Last weekend I took a class on birds. It was a great crash course in ornithology and I was delighted to learn all sorts of interesting things about our feathery friends.
The main purpose of the class though was to learn how to attract birds to our backyards with native plants. Because I love to share, here are some of the basics!
If we want to attract birds to our yards, first we need to understand what birds are looking for and what we can help provide for them. (We also need to know what type of birds we want to attract, but I’ll come to that later.)
In our urban, suburban, or countrified yards, we can provide birds with:
- food resources
- nesting materials
- suitable habitats
Following are a few tips on how to supply birds with what they need.
You can certainly attract birds with a bird feeder, but not all birds eat seeds, and those that do eat seeds are sometimes hunting for other types of food.
Another thing you can feed the birds is mealworms, available at bird supply or pet stores. Birds that like soft-bodied insects will go for these, as will birds that are feeding their babies.
With spring around the corner, I plan on finding some mealworms to put out this spring.
A holistic approach to providing food for birds in addition to these is to add plants to your yard that will:
- attract larvae and insects
- produce good nectar
- provide fruit
Food alone won’t increase the number of birds in your yard… Also important are materials needed for:
For birds to want to breed in your yard, birds need nest-building resources.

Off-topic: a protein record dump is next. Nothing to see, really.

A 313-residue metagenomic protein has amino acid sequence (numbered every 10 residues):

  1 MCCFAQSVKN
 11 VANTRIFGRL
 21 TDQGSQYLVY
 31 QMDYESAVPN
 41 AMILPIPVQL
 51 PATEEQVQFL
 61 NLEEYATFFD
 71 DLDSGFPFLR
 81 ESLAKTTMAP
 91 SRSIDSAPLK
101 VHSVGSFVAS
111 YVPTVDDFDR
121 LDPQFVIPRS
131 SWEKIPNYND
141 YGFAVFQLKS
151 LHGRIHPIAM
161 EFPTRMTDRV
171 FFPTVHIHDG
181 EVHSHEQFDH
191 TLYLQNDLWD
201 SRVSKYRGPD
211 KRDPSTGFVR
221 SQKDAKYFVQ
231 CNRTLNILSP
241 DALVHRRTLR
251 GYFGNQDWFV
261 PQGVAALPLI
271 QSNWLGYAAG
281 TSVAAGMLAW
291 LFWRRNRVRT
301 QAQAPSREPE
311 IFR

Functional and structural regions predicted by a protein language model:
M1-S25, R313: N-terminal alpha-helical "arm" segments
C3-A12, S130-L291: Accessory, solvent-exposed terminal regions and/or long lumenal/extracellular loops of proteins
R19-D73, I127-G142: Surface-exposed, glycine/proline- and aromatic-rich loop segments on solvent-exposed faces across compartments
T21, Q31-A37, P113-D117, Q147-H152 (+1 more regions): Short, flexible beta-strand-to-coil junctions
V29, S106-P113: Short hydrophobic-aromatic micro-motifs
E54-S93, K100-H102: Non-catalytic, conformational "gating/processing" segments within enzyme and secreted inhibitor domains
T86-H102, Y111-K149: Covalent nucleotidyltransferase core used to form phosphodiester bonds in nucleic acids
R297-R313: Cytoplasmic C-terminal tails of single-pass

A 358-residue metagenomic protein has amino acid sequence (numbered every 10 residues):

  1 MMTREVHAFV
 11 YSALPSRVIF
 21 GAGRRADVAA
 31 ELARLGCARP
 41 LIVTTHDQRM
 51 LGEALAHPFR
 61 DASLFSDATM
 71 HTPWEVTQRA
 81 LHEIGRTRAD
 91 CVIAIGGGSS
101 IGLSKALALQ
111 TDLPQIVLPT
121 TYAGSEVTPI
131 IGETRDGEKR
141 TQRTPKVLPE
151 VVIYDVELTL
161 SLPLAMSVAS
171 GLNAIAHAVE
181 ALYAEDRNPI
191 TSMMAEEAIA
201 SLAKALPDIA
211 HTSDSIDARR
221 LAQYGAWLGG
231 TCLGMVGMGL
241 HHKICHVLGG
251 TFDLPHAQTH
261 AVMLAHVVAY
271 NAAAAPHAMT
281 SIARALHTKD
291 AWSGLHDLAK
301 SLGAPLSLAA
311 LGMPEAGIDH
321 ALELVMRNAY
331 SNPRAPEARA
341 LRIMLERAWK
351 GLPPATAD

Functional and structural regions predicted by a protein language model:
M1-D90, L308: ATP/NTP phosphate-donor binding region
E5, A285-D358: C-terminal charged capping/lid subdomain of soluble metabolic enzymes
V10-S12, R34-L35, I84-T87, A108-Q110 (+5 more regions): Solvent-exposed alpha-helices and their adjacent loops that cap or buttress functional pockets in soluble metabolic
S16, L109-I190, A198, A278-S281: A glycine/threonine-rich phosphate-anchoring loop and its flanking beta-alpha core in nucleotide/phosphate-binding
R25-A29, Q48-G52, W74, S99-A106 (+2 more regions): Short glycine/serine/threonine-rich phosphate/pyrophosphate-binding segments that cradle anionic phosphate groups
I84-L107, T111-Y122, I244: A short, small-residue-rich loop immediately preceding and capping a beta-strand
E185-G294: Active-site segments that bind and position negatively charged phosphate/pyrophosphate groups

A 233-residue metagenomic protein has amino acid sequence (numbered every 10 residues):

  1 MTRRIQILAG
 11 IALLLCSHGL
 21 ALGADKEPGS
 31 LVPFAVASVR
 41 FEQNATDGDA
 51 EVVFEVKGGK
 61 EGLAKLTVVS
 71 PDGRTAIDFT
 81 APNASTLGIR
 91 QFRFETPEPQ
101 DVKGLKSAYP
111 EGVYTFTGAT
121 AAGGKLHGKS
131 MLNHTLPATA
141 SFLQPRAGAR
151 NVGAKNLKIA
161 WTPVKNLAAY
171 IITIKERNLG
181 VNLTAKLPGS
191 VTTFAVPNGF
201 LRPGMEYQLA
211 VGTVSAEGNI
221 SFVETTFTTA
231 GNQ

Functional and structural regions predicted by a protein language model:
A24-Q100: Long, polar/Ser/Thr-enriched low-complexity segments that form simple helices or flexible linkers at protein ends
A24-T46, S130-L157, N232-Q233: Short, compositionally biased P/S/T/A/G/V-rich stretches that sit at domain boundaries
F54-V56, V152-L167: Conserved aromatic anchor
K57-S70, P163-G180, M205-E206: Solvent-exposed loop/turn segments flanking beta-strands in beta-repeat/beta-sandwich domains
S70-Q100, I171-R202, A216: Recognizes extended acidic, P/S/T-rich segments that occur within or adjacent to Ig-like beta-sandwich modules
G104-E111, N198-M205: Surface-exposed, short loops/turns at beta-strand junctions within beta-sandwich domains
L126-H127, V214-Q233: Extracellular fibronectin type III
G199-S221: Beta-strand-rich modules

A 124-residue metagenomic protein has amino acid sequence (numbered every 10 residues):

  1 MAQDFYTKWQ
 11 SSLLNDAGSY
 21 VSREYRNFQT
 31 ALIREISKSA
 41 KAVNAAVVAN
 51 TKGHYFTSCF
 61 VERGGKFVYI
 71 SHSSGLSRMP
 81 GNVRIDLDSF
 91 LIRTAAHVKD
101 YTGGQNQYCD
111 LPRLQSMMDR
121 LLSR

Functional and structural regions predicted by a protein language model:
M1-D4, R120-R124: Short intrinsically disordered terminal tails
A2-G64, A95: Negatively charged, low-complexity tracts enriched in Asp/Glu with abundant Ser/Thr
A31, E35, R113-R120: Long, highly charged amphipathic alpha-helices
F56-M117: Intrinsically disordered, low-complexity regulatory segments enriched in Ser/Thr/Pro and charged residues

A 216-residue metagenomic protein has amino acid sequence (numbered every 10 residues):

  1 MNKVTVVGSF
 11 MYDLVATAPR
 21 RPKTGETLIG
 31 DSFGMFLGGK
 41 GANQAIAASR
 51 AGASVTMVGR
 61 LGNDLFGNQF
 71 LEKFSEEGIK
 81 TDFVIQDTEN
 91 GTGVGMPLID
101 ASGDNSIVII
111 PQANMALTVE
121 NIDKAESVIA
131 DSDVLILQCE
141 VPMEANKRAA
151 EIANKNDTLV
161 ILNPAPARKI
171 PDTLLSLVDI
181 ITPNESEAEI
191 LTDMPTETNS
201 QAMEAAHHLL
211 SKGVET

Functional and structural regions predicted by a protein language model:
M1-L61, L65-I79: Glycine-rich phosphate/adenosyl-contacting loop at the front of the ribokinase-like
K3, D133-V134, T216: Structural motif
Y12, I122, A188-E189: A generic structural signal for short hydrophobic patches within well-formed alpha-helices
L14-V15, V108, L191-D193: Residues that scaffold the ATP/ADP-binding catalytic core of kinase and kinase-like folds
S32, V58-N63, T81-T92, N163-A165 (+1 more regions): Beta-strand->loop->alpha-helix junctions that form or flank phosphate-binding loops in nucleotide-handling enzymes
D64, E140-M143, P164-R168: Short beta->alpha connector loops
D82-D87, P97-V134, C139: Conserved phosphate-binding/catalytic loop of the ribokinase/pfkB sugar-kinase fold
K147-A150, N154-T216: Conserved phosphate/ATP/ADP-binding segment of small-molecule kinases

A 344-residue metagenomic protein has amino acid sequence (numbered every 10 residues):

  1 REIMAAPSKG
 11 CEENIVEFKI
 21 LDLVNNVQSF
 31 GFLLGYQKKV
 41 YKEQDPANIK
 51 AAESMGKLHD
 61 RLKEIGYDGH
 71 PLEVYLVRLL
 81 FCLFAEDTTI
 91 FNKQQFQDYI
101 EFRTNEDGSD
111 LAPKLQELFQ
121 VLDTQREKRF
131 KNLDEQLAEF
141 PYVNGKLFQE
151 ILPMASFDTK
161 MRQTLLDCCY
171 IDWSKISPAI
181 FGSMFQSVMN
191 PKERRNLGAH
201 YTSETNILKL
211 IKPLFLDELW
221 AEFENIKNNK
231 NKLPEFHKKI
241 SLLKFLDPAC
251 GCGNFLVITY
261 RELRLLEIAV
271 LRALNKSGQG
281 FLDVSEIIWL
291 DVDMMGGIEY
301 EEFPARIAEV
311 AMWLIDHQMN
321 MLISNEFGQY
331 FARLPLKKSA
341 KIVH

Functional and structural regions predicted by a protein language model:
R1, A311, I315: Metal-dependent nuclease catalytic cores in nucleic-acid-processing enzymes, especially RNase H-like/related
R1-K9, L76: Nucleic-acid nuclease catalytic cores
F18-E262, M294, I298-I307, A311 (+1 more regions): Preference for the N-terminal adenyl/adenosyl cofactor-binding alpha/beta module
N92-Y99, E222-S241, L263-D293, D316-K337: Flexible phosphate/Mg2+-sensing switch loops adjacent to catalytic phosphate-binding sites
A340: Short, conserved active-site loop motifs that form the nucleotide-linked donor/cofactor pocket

Where do nest-building resources come from?! Mostly plant detritus.
This means that if you have a spotless grassy lawn with no or little natural areas, birds aren’t going to want to hang around.
Instead, rake plant detritus into natural areas under trees and shrubs (as they decompose, this also provides important food for those trees and shrubs).
To build nests, different species may use:
- branches and twigs
- pine needles
- grass clippings
- animal hair (from pets or wildlife)
- leaf litter
This last one is used by hummingbirds. I’ve never met a person who didn’t like hummingbirds, so how about leaving those cobwebs around your house and let the hummers reuse them?
Also, some birds nest in tree cavities, and even in the tops of dead tree trunks. So you might consider leaving a rotting tree trunk standing and create a home for an owl.
By the way, even if you have bird houses out, birds still need to collect materials to build a nest.
Wood chip mulch apparently isn’t a useful nest-building material, so if you have the choice between wood mulch and pine needles, pine needles are more helpful for the birds.
If you want a variety of birds, you’ll need a variety of nest-building materials.
And this brings us to the key point here: diversity.
Since a variety of food choices and nesting materials just won’t be there if your yard only contains 2 or 3 types of plants (grassy lawn, monkey grass and crepe myrtles, anyone?), the more plant diversity you have in your yard, the more likely you are to attract a diverse bird population.